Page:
Climate change is the biggest threat to world peace in the 21st century.
Extreme weather events are increasing in severity and frequency. This will cause humanitarian crises across the world, creating an increase in poverty and conflict. Issues such as forced migration due to desertification in Africa, destruction caused by hurricanes in the Caribbean, rising sea-levels for small Pacific Islands, and water shortages in the Middle East are caused and made worse by climate change. The poorest countries, who have contributed least to climate change, are suffering the worst of its effects. Without major action, climate change will increase inequality and lead to conflict between communities and countries.
Developed countries must take the lead on climate solutions and support undeveloped countries, as they are often the worst affected by climate change. This is a global challenge which requires a global solution. International cooperation between governments, NGOs, activists, and everyday citizens is vital if we are to attempt to keep the world temperature rise below 1.5°C.
Being an Active Citizen for the Climate
Young people have made it very clear: previous generations have not done enough to prevent or reduce climate change. We must all step up and take action. Fridays 20 and 27 September, young people across the world will organize a global climate strike and they want you and millions of others to join them. Demanding change is critical, but we also need to make individual changes. What simple steps can you take today to be a climate-conscious citizen to ensure a sustainable future for our planet?
- Demand societal action (vote, protest, petition)
- Eat a climate-conscious diet (less red meat, local produce)
- Avoid flying and take your bike instead of the car when possible
- Be a smart consumer. Do you need 2 new T-shirts, can you survive with one or maybe buy/trade second hand?
- Start a climate conversation.
“We all have a choice: we can create transformational action that will safeguard the living conditions for future generations, or we can continue with our business as usual and fail. That is up to you and me. And yes, we need a system change rather than individual change, but you cannot have one without the other. If you look through history, all the big changes in society have been started by people at the grassroots level – people like you and me.”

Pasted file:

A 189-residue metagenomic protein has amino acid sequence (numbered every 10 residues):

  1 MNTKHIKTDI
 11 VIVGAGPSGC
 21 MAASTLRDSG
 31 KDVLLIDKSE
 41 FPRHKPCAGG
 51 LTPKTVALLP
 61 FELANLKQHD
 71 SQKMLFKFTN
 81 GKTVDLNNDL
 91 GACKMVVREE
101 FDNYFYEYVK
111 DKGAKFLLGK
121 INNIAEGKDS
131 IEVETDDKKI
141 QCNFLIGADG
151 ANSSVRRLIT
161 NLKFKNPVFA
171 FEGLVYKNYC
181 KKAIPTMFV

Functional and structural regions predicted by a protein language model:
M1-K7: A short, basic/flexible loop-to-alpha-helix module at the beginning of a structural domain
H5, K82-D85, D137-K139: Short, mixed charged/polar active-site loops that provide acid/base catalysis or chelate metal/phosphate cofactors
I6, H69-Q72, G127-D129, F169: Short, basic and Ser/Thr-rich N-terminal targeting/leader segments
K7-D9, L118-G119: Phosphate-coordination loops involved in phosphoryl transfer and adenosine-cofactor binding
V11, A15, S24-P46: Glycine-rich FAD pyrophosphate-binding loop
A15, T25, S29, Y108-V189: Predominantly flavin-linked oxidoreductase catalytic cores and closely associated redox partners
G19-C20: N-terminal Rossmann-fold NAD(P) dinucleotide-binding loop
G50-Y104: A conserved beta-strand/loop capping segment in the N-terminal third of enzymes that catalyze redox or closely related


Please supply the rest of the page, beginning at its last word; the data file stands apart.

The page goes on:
– Greta Thunberg, 2019
According to the United Nations, education is an essential element of the global response to climate change. “Climate literacy” is increasing but we should not take it for granted. In many countries, climate education is under threat from influential figures and bodies which lobby and legislate to remove or distort climate education in schools and other learning spaces. If you’re reading this blog then it’s quite likely that you know more about climate change than many others in your community and across the planet. It is vital that we share our knowledge through conversations, education, and even social media.
In what ways can you be an active citizen for the planet?
Starting a climate conversation could be your first step…
Get involved further:
- Hear the rest of Greta Thunberg’s speech check out the song The 1975.
- Join Al Gore’s Climate Reality Project, one of their in-person trainings or bring their resources to your classroom.
By Joey Scarf, CISV Sweden